Editorial: Crude implements of censorship
Hysteria and paranoia. That is what leaders of the ANC and the SACP accuse the press of when concerns about threats to freedom of speech are raised.
"We struggled for your freedom. We will never turn back on that," they say as they press for draconian secrecy legislation and media regulation.
Most recently, the presidency said Jacob Zuma had dropped his lawsuit against the cartoonist Zapiro because he believed in freedom of speech.
There can be no more fudging, however. By declaring his support for laws to protect Zuma against insult, SACP chief Blade Nzimande has made it clear that on the commanding heights of the alliance, and in Cabinet, the president's allies are grasping at the crudest implements of censorship.
Insult laws are the resort of insecure and megalomaniac leaders around the world, shields against the democratic scrutiny and criticism that are the only durable guarantor of respect. The Protection of State Information Bill is a subtle instrument, indeed, by comparison.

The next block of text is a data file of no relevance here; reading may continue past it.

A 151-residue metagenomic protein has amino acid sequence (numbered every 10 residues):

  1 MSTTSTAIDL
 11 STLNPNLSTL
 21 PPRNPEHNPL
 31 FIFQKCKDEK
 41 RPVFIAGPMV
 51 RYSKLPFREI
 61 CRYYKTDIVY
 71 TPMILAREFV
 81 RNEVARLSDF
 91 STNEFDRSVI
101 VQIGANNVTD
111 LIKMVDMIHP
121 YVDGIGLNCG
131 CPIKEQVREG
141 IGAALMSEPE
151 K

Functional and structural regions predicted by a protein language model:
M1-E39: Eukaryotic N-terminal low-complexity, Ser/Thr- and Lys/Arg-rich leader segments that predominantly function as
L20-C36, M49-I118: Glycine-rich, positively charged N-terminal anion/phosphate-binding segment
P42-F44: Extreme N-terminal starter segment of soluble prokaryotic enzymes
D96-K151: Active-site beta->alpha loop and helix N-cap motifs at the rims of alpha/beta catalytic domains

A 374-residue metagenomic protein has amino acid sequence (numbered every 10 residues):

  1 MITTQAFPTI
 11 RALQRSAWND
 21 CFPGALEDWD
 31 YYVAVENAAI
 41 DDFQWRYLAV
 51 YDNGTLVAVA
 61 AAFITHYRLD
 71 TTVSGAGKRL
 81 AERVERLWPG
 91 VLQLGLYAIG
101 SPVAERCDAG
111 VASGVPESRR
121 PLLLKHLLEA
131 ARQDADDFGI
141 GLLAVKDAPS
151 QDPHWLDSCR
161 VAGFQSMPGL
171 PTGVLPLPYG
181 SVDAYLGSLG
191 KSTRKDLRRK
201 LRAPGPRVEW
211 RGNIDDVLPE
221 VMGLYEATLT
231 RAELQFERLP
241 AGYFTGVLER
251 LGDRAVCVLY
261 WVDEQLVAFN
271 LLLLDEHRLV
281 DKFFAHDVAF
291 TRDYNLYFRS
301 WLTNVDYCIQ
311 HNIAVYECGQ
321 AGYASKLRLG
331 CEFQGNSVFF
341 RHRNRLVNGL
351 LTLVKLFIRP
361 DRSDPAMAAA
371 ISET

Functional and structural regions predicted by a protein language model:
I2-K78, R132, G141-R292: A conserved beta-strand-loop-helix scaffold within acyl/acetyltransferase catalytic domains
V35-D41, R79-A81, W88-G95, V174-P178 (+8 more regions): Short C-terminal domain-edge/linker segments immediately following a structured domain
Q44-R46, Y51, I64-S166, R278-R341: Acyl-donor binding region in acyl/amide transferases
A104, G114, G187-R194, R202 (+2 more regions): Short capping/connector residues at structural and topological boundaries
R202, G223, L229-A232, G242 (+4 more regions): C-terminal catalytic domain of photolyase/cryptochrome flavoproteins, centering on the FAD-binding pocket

Just as worrying is Nzimande's invocation of race, and the "disrespect" shown by whites as the rationale for a law that would rob all South Africans of a basic right. It is shameful that he should pretend to be concerned about social cohesion while pursuing a strategy of racial polarisation.
The SACP, of course, has been in the vanguard of calls for a media appeals tribunal and tough secrecy laws, and their extraordinary zeal to protect Zuma stands in stark contrast to the disrespect they showed for the president's office when it was occupied by Thabo Mbeki.
Their approach, Lenin via Stalin, is clearly more about power than it is about principle. Perhaps we should thank Nzimande, then, for clearing up any remaining confusion.
Cosatu general secretary Zwelinzima Vavi has already protested on Twitter that insult laws will "take us down the Zimbabwe route".
Can we hear an amen from the ANC?